Clear
A rally shot, hit very high and long to the backline. Often used to get out of trouble. Can be an attacking shot as well, if it is being played a little less high and faster in situations, where the opponent usually would expect a smash.

Drop
Rather slow shot, hit from the back court to the net. At best should fall as close as possible behind the net. Can be played sharper at the expense of getting longer than desired. Slicing the shuttle very hard can be effective for drops as well, because that way you can generate a very steep flying curve with more speed than a usual drop and still produce a very good angle to make it fall closely behind the net.

Deception
Trying to play a different shot than the opponent expects by changing or disguising the shot preparation. This could be a different arm movement ahead of the stroke, holding the shot a split second longer, before performing it or even a look in another direction. Anything really that leaves the opponent surprised.

Lift
A defensive shot played from far below the tape far and high to the backline.

Drive
Flat and fast shots played at shoulder height almost straight to the other side.

Cross
Playing the shuttle diagonally to the other court side. Can be used for any shot, cross smash, cross drop etc. and is possibly very effective. However in some situations tactically not the best options. Especially in doubles a cross smash can open the whole court for the opponent (and is easier to defend beccause there is more time until the shuttle reached the other player).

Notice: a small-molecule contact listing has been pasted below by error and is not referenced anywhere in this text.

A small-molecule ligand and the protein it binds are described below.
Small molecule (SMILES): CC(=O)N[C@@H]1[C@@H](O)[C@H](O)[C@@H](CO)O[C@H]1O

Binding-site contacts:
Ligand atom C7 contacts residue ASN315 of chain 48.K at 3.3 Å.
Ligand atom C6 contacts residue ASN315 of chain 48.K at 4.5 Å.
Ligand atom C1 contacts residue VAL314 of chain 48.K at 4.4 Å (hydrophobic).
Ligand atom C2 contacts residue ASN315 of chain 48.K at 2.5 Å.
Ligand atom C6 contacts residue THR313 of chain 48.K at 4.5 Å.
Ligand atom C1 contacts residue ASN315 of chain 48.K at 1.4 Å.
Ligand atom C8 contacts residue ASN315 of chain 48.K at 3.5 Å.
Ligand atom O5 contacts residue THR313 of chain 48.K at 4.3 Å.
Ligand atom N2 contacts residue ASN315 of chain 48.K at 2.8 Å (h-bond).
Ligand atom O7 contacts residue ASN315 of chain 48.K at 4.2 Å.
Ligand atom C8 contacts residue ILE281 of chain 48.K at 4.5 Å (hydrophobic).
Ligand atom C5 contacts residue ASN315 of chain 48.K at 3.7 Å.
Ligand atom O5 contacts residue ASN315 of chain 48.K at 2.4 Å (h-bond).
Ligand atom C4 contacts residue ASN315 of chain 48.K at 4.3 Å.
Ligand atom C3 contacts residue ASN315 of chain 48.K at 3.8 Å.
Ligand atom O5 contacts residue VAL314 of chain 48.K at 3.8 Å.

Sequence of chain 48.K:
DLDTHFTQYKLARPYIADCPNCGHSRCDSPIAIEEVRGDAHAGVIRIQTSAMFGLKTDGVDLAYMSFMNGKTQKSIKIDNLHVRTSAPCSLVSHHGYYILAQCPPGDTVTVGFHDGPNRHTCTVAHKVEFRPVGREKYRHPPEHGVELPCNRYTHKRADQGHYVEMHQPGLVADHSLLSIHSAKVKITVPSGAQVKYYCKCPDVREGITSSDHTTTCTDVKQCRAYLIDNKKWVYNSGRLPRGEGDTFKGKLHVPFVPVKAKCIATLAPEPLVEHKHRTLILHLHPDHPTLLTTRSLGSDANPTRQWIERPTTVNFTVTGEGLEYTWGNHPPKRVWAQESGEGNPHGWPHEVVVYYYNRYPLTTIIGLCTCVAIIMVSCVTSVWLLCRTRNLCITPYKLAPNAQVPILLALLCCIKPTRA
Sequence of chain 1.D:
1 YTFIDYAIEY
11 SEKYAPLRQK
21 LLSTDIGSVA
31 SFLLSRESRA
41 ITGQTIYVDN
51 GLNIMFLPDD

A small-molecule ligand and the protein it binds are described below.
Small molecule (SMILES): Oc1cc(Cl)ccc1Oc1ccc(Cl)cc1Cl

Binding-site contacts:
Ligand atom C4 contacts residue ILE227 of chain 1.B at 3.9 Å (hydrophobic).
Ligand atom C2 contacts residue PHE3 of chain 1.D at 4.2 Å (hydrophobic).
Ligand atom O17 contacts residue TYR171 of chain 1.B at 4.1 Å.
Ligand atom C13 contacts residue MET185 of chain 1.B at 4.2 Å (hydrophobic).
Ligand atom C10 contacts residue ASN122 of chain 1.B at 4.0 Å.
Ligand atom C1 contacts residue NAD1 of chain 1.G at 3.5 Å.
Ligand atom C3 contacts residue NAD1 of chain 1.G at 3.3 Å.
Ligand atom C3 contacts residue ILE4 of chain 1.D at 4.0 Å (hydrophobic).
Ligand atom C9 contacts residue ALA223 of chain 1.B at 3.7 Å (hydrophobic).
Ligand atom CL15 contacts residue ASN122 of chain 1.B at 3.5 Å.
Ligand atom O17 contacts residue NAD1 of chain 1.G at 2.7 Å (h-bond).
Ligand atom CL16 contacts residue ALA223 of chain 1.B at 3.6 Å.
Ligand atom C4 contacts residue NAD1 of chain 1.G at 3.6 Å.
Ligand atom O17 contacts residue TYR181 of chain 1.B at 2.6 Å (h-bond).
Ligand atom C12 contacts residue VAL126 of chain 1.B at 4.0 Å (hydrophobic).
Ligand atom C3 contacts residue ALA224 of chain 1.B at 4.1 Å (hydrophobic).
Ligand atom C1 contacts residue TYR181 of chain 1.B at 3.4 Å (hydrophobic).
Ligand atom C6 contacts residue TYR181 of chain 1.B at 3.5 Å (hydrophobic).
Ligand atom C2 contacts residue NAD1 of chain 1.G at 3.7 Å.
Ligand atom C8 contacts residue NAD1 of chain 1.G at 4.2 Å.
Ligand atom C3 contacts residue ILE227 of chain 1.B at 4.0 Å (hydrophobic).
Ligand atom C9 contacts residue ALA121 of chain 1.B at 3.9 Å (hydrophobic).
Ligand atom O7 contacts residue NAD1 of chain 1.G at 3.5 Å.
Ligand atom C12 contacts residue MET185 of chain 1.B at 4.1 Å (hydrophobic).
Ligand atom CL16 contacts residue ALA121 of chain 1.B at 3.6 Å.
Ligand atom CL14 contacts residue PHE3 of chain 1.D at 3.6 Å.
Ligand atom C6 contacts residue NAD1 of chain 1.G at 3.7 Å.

Tumble / Tumbling netshot
A net shot where you make the shuttle spin by cutting under it with your racket. Very effective, because it is almost impossible for the opponent to play a controlled shot while the birdie is tumbling. He has to wait until it has stopped tumbling, which is usually far below the tape.

Reverse slice
Slicing the shuttle gives it a very sharp flying curve. This can be even better, if you hit the slice to the opposite direction as the slicing motion with the racket would suggest. This demands a very good technique, as it is one of the most complicated strokes in Badminton. While we`re at that: Tai Tzu Yings Reverse Slice Deceptive Backhand Drops is one of the most extraordinary shots I have ever seen.

Hawk-Eye / Challenge
An electronic system that can validate, if a line call was correct or not. As good as a linesman may be, the human eye can not always see correctly, if a shuttle was in or out. After all a badminton shuttle can reach more than 300km/h. So in professional tournaments the players have to challenges per game, which they can use to have a decision checked. If the players challenge was successful, they keep their number of challenges. If the player was wrong to challenge, they loose one of their chances.

Shuttle / Birdie
The “ball” in Badminton. Manufactured from 16 goosefeathers stuck into a cork, with very unique flying characteristics.
Have a look at this post to learn more about badminton shuttlecocks.

Backhand Grip
For backhand shots you should in most cases quickly change your grip. Instead of the V grip, turn it with your fingers until you can put the thumb onto the flat/broad side of the racket grip. This will give you an extra amount of power in your backhand shots.

 

Badminton Records

Badminton records

The fastest smash in official competition

Mads Pieler Kolding (Denmark) in Indian Premier League 2017:
426 kp/h

 

The longest rally in an official badminton match

Tien Minh Nguyen vs. Jan O. Jorgensen – QF of WC 2013:
2 minutes long rally with 108 shots

 

Longest badminton marathon of playing singles

Thomas Paulweber & Mario Langmann in Austria 2016:
25h 25min 44sec

 

Professional player with most super series titles ever

Lee Chong Wei (Malaysia):
46 titles in mens singles competition